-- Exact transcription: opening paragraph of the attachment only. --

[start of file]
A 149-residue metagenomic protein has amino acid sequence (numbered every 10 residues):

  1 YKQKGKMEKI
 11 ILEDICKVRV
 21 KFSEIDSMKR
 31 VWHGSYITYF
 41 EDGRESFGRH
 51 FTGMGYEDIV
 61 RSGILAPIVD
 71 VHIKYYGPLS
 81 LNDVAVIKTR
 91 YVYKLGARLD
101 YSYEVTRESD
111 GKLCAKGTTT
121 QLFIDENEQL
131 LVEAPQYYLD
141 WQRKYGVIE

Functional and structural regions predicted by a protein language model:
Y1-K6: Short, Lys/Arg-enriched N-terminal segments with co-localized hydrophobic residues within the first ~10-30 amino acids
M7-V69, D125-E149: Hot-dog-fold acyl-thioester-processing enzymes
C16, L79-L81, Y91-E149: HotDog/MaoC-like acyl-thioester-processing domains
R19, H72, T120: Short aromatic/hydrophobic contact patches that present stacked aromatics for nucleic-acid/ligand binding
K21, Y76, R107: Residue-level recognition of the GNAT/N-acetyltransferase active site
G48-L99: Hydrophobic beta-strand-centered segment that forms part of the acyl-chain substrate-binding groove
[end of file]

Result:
A 149-residue metagenomic protein has amino acid sequence (numbered every 10 residues):